Quality preschool is vital to kids and Louisiana’s economy

Educators and other advocates for Louisiana children have pushed the Legislature for years to increase funding for preschool.
A coalition of more than 20 groups called Ready Louisiana — which includes the Committee of 100 for Economic Development, League of Women Voters, Louisiana Budget Project, Stand for Children and other civic groups — wants the state to invest $208 million in early childhood education by 2020.
The case is compelling: Ninety percent of a child’s brain development occurs between birth and age 4, and quality Pre-K programs are an important piece of that development. But many children in Louisiana don’t have access to good child care or preschool.

That ought to be reason enough for the Legislature, but lawmakers have yet to provide the money needed to fully implement a comprehensive preschool act passed in 2012.

A 2017 report by the Louisiana Policy Institute for Children, LSU, Loyola University and Entergy looked at the Pre-K issue from another angle. The study, titled “Losing Ground,” found that the ability of parents with young children to work is directly affected by the availability of child care and preschool.

The report results are stark: 14 percent of parents turned down a promotion because of child care issues; 18.5 percent went from full-time to part-time work; 16 percent had to quit their job, and more than 40 percent had to miss work or leave early during a 90-day period.

The Council for a Better Louisiana pointed out the broader implications in a January post on its website: “As important as early education is in the cognitive development of children and their preparation for school, it is also becoming a workforce development issue of growing importance to businesses.”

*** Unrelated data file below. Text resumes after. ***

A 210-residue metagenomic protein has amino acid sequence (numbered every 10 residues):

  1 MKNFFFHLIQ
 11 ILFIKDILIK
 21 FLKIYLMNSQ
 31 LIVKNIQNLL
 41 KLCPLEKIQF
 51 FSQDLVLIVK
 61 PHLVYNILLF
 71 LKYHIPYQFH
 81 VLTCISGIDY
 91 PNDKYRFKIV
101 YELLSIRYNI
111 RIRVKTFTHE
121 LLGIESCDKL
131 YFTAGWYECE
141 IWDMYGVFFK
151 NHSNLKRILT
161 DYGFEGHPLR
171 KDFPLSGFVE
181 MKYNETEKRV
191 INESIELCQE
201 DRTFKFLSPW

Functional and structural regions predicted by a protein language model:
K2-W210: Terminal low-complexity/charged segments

The childcare report estimated the Louisiana economy loses more than $1 billion a year because of lost wages and productivity connected to child care.

The Legislature passed a comprehensive preschool act in 2012, acknowledging the connection between early education and a child’s later academic success. But lawmakers have yet to provide money for all the provisions.

State funding for pre-kindergarten classes was cut for the current budget year, and lawmakers added no money to a child care assistance program for low-income parents who are working or attending school. The “Losing Ground” report noted that the Legislature has decreased funding for early childhood education for eight years in a row.

“What we have documented in this report with LSU, Loyola and Entergy’s help is how critical these programs are to our employers and employees. Six out of every 10 mothers with an infant will return to work in the first year of the child’s life,” Louisiana Policy Institute for Children director Melanie Bronfin said when the report was released. “Yet the lack of stable, accessible programs in our state greatly impacts their productivity as well as their employer’s.”

Now we’re heading quickly toward the next legislative session. Legislators and Gov. John Bel Edwards are at an impasse over how to deal with a $1 billion deficit looming over the next budget. Those decisions will affect how much money is available for vital state services.

As legislators weigh how to replace revenue from temporary taxes set to expire at the end of June and how much money the state needs to spend, they should make Pre-K a priority.

They claimed in 2012 to understand the importance of giving children a strong start. Now they need to put the money up to make that happen.

Online: http://www.nola.com


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